As a copywriter, it often seems like all I ever bloody write about is brands wanting to adjust their strategies to get their products in front of Gen Z. Sometimes I think, why? I know we are young and trendy but we don’t have as much economical capability as my friends parents do, for instance. 

For example, as a 24 year old, I get my nails done once a month because that’s what I can afford. I also do my own brows, facials and wax jobs. My friend’s mum, however, is in her early 50s, earns a six figure salary, has a Soho House membership, gets her nails done every 2 weeks, infrared saunas once a week, brows and wax jobs once a month etc. She goes to the cinema more, on holidays more… Yes, she is as iconic as she sounds. Essentially she has more spending capital!

Luckily, some brands are taking note of this. Earlier this month, for example, Mountain Dew threw a party in Florida to promote its new alcoholic beverage, Hard Mountain Dew, but instead of tapping Gen Z and millennial influencers, the brand threw a party for retirees. Clean beauty brand Ilia and Alaska Airlines, to name a few, have also generated press around their work with older influencers. Influencer marketing experts and agency execs expect that, in the coming years, more brands will recognize the viability of working with older influencers. 

Marketing shops have been seeing this request over the years for older influencers but there has been an increase in brands that want to leverage older influencers over the last year. Working with older influencers can help brands test whether their messaging and strategy will resonate with an older demographic, without having to create a separate creative campaign for this demographic, explained Rachelle Avila, group communications planning director at creative shop Mischief at NoFixedAddress. “Influencers are a more turnkey way to see if a message, a platform will resonate with an audience,” said Avila. “Does this work or do we need to speak to them differently?”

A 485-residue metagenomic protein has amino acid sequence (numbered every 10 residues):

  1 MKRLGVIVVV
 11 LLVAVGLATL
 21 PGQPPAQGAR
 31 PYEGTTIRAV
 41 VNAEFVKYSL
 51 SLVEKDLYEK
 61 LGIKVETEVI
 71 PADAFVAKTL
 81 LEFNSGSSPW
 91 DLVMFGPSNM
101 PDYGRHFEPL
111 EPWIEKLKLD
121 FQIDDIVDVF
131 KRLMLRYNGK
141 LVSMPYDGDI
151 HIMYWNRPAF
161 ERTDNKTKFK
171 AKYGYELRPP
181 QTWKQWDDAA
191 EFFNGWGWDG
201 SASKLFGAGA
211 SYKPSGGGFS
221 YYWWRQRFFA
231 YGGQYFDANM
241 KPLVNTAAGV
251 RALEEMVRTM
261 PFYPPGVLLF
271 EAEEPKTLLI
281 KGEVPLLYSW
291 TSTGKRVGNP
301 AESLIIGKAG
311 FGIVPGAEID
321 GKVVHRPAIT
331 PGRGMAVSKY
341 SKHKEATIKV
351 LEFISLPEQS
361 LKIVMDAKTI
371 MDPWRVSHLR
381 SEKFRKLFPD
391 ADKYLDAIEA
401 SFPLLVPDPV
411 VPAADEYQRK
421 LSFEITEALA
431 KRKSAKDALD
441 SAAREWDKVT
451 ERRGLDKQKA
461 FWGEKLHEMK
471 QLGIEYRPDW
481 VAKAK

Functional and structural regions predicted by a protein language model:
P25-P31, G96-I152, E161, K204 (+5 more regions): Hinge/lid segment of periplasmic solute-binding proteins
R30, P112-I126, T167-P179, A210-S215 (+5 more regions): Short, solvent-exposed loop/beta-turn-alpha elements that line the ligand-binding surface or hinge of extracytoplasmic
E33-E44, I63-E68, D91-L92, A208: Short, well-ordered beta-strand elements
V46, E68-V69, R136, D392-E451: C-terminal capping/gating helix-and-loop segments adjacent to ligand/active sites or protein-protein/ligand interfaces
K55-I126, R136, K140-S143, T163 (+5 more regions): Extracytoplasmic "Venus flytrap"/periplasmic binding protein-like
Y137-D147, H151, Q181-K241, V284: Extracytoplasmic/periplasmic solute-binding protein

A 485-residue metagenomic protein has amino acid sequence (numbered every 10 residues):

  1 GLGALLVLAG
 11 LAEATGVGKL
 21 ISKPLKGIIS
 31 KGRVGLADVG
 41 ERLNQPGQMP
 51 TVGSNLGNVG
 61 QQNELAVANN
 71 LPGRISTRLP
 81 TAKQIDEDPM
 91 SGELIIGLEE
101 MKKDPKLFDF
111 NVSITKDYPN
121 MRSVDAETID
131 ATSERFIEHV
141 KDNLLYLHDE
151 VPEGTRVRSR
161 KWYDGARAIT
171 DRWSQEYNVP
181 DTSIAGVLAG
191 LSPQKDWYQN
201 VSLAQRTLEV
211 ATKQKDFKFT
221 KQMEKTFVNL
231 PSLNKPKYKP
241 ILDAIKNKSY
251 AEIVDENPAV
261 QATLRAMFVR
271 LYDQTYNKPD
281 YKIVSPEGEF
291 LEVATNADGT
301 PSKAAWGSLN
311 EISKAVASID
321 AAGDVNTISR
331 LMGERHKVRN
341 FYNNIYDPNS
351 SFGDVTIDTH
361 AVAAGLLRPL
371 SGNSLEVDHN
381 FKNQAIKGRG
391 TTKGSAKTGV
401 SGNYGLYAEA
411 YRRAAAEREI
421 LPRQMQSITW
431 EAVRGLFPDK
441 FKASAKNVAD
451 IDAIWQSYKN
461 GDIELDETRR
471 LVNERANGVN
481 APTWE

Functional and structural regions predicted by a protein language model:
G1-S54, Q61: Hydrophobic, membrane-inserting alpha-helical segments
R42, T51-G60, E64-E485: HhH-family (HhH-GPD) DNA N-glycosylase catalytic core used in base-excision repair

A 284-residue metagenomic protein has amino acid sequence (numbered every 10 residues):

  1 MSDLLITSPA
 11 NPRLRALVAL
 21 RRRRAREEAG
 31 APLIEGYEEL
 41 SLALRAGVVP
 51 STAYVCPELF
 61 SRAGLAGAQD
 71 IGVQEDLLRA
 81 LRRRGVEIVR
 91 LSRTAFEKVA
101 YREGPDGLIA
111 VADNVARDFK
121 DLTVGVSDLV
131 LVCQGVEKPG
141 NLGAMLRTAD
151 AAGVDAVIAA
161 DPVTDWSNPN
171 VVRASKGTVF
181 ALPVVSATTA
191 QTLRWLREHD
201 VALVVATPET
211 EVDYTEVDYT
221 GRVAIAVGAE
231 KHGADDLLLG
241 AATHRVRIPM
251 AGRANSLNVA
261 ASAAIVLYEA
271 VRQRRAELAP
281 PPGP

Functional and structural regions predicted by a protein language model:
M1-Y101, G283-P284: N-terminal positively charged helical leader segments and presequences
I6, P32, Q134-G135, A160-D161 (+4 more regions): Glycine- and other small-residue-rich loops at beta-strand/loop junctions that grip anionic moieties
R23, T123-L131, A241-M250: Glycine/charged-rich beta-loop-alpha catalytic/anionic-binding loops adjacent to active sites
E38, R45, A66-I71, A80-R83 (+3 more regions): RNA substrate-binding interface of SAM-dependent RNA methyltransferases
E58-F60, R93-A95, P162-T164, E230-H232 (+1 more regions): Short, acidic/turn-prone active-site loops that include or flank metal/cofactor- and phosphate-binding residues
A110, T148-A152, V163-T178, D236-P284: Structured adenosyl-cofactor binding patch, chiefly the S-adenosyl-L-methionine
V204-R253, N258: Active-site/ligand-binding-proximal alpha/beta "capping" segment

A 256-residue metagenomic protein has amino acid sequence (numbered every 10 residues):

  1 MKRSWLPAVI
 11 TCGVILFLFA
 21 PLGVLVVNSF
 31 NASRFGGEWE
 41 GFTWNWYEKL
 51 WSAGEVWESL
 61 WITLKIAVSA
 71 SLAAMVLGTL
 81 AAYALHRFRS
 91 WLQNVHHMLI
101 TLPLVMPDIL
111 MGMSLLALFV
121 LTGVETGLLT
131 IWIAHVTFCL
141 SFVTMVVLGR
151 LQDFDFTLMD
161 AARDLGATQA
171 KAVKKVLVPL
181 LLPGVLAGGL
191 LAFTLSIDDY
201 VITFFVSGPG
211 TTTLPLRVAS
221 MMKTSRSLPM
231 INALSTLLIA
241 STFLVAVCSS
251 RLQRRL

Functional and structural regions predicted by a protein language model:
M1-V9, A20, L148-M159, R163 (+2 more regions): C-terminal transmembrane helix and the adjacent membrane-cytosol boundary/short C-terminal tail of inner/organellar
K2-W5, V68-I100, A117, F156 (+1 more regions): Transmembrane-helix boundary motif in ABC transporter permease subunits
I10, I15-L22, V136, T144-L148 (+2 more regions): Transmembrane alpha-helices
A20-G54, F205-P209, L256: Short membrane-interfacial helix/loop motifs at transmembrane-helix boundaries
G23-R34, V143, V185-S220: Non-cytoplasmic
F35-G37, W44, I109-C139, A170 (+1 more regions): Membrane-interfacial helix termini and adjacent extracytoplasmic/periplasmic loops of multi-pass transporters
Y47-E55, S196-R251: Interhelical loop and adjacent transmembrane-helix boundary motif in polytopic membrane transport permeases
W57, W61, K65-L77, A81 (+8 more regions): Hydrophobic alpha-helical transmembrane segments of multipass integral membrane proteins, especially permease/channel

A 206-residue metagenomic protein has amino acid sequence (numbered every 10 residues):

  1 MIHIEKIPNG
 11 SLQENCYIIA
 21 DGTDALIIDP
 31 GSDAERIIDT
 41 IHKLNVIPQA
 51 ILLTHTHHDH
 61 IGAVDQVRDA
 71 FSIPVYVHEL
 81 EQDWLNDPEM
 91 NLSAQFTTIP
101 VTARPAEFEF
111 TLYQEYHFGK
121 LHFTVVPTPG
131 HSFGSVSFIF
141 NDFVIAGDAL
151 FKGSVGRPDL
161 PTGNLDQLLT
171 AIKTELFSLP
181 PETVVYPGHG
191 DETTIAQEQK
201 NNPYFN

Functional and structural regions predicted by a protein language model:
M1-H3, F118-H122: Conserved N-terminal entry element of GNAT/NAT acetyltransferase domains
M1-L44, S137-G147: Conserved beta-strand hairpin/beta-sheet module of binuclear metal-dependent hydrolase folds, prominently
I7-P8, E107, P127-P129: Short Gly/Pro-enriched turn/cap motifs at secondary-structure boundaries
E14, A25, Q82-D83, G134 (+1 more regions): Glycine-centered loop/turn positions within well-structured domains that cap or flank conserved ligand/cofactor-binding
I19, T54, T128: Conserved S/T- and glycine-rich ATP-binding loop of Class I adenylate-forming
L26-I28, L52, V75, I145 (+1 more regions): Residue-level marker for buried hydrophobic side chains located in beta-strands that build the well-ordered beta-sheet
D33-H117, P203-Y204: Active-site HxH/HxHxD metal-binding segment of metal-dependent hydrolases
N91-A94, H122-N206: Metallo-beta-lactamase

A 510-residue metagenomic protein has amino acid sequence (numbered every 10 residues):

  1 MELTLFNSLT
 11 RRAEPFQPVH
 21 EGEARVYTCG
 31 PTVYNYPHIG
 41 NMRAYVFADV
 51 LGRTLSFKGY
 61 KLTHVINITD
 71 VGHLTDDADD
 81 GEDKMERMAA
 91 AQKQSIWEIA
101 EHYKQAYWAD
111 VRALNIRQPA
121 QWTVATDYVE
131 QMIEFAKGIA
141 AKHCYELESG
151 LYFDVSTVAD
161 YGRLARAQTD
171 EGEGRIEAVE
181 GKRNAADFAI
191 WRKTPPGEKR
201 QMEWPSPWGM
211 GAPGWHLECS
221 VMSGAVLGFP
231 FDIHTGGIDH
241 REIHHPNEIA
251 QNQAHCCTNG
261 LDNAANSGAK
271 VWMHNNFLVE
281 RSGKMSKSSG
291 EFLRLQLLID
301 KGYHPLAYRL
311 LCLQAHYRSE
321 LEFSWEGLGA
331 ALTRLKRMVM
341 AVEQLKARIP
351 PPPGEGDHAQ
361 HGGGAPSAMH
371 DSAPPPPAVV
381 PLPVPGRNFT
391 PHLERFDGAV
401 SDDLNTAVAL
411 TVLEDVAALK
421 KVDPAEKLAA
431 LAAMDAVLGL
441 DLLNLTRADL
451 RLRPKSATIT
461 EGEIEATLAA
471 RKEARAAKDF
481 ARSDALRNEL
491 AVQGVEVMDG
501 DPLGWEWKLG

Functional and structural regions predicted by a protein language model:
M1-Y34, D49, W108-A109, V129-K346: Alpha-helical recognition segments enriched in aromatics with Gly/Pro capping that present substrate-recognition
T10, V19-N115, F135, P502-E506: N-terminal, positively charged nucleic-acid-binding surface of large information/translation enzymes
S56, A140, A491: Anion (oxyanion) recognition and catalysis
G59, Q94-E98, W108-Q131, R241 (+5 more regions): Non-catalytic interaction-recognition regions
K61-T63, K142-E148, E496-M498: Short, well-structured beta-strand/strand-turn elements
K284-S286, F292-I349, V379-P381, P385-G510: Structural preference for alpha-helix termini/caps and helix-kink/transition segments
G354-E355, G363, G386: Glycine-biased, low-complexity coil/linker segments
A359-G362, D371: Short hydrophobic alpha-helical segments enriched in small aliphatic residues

Appreciation for older generations has been growing not only among consumers of that generation but even Gen Z. One trend that springs to mind is where Gen Zers made up their mums in their outfits around Christmas time. Older influencers that have become popular on TikTok, like Lynn Davis (@cookingwithlynja, who has 15 million followers), Lillian Droniak (@grandma_droniak, with 8.9 million followers) and Barbara Costello (@brunchwithbabs, with 3.1 million followers), among others, have built communities of followers not only among people of their age demographic but also among the younger consumers brands are seeking to reach. “When you consider how much a person’s life stage and age inform their interests, it should be no surprise that the content they consume digitally is no exception,” said Sally Okine, SVP of digital at Publicis Groupe PR shop MS. “In the next few years as the creator economy grows and evolves, we’ll continue to see more and more creators with varying demographics including age have a seat at the table, actively contributing to brand storytelling in unique ways.”

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